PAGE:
Now Here We Are Thirty Years Later: A Memoir in Mountain Goats Songs

By Richard O'Brien

An experimental music memoir inspired by cult band The Mountain Goats.

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How does a person become a fan of their favourite band? How does being a fan shape who they become as a person?

I was born in 1990 in Peterborough, England; John Darnielle started recording music as the Mountain Goats in 1991 in Norwalk, California. I grew up with the Mountain Goats, and NOW HERE WE ARE THIRTY YEARS LATER is an intertwined work of memoir and music criticism about my life with my favourite band. Through a simple narrative framework – each chapter is an account of a single year, centred on one photograph of myself taken and one Mountain Goats song recorded in that twelve-month period – it explores complex questions about art, identity, and how we discover one through the other.

Having a favourite artist isn’t like having a favourite colour: it’s closer to a relationship, except the person in question has been invited and incorporated into your life mostly without their direct consent or knowledge. To be a fan is to know more about a stranger than it is normal either to know or to want to know: his food allergies, his aesthetic preferences, the name of his high school girlfriend. My relationship with the Mountain Goats has been one of the longest and closest in my life – one constant lasting from the emo teens, through post-college precarity in a range of different cities, apartments, jobs and relationships, is the way that a love for these songs has underpinned, connected and guided my life.

At this point, I’m not sure whether I love the Mountain Goats because they’re interested in similar things to me – formal poetry, Christian apocrypha, the private lives of artists – or if I’m interested in those things because I’ve spent half my life loving the Mountain Goats.

Like most people’s musical icons growing up, John Darnielle is ten to fifteen years younger than my parents, and has come to represent to me a different way of being in the world than the cultural and political landscapes in which I was raised. Without being consciously aware of it, I’ve watched his 30s (and retrospectively, 20s) through my teens, his 40s through my 20s, and the start of his 50s through the start of my 30s. Along the way, his art and public persona, as much as, say, my father’s anger or my mother’s anxiety, has shaped my views on art itself, politics, the self and the world.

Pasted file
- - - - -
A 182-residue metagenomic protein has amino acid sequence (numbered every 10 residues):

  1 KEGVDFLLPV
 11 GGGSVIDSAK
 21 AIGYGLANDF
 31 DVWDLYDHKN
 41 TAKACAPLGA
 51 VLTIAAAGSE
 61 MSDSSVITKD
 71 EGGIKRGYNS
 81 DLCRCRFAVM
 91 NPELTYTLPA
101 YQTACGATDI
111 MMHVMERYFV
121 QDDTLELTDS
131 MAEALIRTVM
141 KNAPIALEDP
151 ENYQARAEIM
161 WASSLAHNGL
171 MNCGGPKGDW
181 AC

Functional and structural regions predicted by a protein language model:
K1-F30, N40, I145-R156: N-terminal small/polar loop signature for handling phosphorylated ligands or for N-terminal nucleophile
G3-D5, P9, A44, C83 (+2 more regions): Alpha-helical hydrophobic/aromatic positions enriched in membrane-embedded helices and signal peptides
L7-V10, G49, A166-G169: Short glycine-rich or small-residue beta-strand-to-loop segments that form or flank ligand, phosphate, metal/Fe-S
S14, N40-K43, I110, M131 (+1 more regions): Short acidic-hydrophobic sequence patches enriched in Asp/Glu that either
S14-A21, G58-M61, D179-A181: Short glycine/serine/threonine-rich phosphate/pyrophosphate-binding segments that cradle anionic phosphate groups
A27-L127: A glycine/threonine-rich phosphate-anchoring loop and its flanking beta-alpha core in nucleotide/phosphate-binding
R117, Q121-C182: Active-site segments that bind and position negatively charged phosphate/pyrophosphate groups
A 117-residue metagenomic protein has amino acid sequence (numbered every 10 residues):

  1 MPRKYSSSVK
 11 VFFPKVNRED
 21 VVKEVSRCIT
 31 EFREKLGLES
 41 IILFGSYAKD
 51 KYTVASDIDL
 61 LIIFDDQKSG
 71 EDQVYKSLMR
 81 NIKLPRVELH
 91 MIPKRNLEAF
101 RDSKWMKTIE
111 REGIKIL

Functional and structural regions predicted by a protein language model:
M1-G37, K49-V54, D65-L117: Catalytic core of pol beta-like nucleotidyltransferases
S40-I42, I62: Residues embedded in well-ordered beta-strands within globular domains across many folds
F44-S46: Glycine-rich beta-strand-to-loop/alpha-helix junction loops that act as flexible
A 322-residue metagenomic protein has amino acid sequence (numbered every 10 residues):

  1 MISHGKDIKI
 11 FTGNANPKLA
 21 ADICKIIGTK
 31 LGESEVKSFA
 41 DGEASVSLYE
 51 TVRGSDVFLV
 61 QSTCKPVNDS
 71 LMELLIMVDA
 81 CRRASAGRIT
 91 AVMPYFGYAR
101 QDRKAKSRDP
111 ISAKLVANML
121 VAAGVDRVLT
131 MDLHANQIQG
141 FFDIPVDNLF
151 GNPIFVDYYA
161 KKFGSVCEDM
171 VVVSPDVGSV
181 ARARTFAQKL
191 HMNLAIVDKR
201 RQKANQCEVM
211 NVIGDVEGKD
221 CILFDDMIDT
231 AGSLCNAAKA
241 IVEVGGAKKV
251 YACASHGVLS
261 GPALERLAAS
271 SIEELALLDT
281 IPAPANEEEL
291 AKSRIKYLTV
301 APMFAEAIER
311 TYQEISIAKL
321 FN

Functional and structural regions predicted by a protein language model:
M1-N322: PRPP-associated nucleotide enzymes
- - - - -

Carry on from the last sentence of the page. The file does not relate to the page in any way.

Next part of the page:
Like most people’s musical icons growing up, John Darnielle is ten to fifteen years younger than my parents, and as I grew up his work came to represent to me a different way of being in the world than the cultural and political landscapes in which I was raised. Without being consciously aware of it, I’ve watched his 30s (and retrospectively, 20s) through my teens, his 40s through my 20s, and the start of his 50s through the start of my 30s. Along the way, his art and public persona, as much as any formative influences closer to home, have shaped my views on art itself, politics, the self, and the whole wide world.

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    Richard O'Brien

    Richard O’Brien is a Lecturer in Creative Writing at Northumbria University, and served as Birmingham Poet Laureate 2018-2020. He is the author of multiple poetry pamphlets including The Dolphin House from Broken Sleep in 2021, and in 2017 won an Eric Gregory Award from the Society of Authors. He has a PhD in Shakespeare Studies and has also published widely as an academic in early modern literature.

  • ‘Are you going to Jack In The Box?’, the Lyft driver asked me as we pulled into the otherwise unremarkable stretch of businesses lining a section of Holt Boulevard in Pomona, California. I didn’t know what else to tell him, so I said yes and got out of the car, reflecting as I did that this must have seemed an odd destination for a fifteen-minute drive. The fast-food chain would have had locations closer to where the trip had started, north of here in suburban Claremont, and as a vegetarian, I soon realised once I’d stepped inside (it would have felt even more suspicious not to) there was almost nothing on the menu I could actually eat. As I stood there, in a parking lot at the intersection with Garey Avenue, eating my sad bag of stuffed jalapeños and squinting at the few darkened blocks to the west before Holt met White, I thought about the real reason for my journey which I’d withheld from the driver, primarily out of fear that he might ask me the same question I now had no choice but to ask myself: what the fuck are you doing here?

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    7th May 2022 New Onions Growing in the Ground

    'Springtime's coming - that means you'll be coming back around'

    - Onions

    I'm writing this morning to say a big, wholehearted thank you to the 39 of you who have already put your faith in this project, getting it to the first milestone of 5% funded. The start of any new project is always tentative, like the cows in the second verse of 'Onions' stepping 'gingerly out of the barn / when they see…

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